Two negative things occurred to mar the rule of the first of the Bennets: one, the Chwahir tried to make an incursion, staking out a hold at the eastern coast. The mages used spell-casting of the sort forbidden by the Mage Council (which they did not know about) and raised the entire cpital, in order to preserve the white palace, until it was brought down again in modern times.

The Chwahir established an outpost beneath, temporary at first, as they were confident of being able to conquer the palace. One of the Chwahir kings who'd been directing this latest attempt to gain land adapted their eyes, forcing the pupils to encompass the entire iris--and then coloring the rest of the sclera black because it looked terrifying. This spell, too, was renewed until modern times: it was an easy way to make certain no Chwahir escaped the confines of the Shadowland: the Chwahir did not want to lose people, and the Mearsieans did not want any Chwahir in their land making trouble.

The second occurrence was caused by Ende Bennet himself. Ordinarily a good man, who did a great deal to establish Mearsies Heili in peace and plenty, he experienced a flourish of grand patriotism and decided to expand and bring others under his benign rule. His council assassinated him when he wasn't looking.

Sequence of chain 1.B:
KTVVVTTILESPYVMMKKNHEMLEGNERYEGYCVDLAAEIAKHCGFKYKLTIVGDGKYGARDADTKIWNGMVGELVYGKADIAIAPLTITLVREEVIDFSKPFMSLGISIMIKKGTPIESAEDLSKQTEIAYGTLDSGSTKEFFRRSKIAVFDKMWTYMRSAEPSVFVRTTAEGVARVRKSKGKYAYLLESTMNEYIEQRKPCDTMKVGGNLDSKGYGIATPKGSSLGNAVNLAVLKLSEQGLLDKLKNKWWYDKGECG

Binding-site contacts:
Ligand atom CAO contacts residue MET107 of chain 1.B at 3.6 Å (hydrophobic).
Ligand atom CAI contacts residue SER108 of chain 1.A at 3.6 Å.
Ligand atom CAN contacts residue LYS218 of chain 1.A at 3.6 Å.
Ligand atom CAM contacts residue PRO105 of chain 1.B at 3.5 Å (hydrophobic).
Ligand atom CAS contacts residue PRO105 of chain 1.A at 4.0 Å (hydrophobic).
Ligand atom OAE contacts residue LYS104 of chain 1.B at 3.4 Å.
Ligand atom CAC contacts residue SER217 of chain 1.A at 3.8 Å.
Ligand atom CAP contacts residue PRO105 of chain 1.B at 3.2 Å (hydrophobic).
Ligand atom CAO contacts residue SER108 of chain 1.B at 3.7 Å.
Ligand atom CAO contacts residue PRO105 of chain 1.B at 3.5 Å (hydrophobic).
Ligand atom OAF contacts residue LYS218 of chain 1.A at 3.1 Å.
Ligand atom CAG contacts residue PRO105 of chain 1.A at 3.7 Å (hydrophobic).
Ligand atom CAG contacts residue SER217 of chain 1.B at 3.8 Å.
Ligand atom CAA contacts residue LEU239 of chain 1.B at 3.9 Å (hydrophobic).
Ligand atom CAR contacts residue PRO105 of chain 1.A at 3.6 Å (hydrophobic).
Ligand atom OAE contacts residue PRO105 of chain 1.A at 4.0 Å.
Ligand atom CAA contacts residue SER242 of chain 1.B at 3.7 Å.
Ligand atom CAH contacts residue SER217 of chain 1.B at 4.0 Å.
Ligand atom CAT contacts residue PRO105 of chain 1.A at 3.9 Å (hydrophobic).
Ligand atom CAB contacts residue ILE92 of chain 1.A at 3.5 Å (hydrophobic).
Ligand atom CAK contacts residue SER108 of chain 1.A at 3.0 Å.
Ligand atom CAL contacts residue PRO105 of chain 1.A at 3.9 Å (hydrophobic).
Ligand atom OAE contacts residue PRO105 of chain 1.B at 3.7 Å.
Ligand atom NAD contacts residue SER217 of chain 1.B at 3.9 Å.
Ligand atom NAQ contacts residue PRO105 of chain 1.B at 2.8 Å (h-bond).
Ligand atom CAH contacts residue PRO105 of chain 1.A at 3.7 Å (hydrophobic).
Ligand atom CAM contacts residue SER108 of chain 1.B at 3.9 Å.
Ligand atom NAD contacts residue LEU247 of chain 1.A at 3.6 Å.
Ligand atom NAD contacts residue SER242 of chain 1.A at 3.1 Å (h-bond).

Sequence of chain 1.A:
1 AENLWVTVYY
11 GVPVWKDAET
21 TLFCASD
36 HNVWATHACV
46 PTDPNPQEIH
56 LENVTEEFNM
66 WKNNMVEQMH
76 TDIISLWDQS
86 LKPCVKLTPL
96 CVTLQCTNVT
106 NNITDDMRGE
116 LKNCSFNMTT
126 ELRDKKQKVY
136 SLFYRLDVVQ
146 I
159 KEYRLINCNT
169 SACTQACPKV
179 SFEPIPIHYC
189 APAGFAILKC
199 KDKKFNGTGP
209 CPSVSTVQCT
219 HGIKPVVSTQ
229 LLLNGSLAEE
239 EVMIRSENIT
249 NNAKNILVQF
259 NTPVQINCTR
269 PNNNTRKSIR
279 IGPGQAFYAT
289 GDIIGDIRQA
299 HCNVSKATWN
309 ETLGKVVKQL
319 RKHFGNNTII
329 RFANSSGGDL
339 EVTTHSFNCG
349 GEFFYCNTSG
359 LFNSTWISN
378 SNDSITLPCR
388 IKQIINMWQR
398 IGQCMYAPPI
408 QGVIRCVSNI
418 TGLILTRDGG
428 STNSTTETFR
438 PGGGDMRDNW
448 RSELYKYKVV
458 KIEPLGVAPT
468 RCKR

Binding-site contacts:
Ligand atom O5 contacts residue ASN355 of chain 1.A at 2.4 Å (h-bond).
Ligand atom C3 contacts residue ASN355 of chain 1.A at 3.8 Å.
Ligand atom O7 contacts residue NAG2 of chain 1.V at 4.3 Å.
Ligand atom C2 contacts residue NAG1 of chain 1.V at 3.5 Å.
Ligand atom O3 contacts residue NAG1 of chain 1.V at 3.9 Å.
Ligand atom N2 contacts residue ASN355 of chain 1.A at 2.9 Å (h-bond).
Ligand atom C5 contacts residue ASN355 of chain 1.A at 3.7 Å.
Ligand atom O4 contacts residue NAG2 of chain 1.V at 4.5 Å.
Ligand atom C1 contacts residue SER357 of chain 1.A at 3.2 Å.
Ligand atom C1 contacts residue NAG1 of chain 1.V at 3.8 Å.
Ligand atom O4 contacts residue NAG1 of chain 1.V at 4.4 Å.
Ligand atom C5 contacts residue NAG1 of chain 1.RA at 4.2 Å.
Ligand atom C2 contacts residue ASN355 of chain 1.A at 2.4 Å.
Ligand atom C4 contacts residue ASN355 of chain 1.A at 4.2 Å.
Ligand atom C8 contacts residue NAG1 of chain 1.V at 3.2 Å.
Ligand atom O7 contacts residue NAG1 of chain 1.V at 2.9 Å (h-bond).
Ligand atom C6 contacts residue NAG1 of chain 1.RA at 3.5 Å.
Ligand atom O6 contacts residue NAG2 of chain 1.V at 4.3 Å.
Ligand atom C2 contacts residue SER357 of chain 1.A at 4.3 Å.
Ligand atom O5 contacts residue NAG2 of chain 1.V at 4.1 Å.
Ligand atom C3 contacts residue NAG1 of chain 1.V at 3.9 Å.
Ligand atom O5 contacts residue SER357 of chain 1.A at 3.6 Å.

The Bennets began reliable records: they reigned for 361 years.

When the last died, an enterprising woman who called herself Quixeristen Expaut Quirdal took over, claiming to be a relation of the Bennets. It had been so long since they'd had trouble (other than the usual strivings between Mearsiean and Chwahir) no one quite knew what to do and she took the throne--and soon began to waste the crown wherewithal, which had been for the benefit of all.

In the town of Serigan in the agrarian province known as Wesset South, there was a scribe family named Rubinowasand. They met in the back of a relative's candle-making shop to plan how to get rid of the new queen. Candle-makers and scribes are not ordinarily great adventurers, and these were typical of their kind.

After four unsuccessful tries, they infiltrated the castle during a huge party to celebrate her new treaty with the Auknuges of Elchnudaeb, ceding them half her worthless farmland for the money she would make off their cutting down the enormous central forest. (Again, without consulting the Mage Council--though this time it was willful.)

They doused her wine with heavy sleepweed (telling her it was poison), intending to dump her onto a ship and pay the captain to take her far away. But convinced her ambitions were being summarily brought to an end, she called on her mage aid to save herself, and the party was dismayed to find out that she'd gained power through the help of Norsunder. Who came to collect her. Her last act was to appoint her favorite, Sesil, as ruler.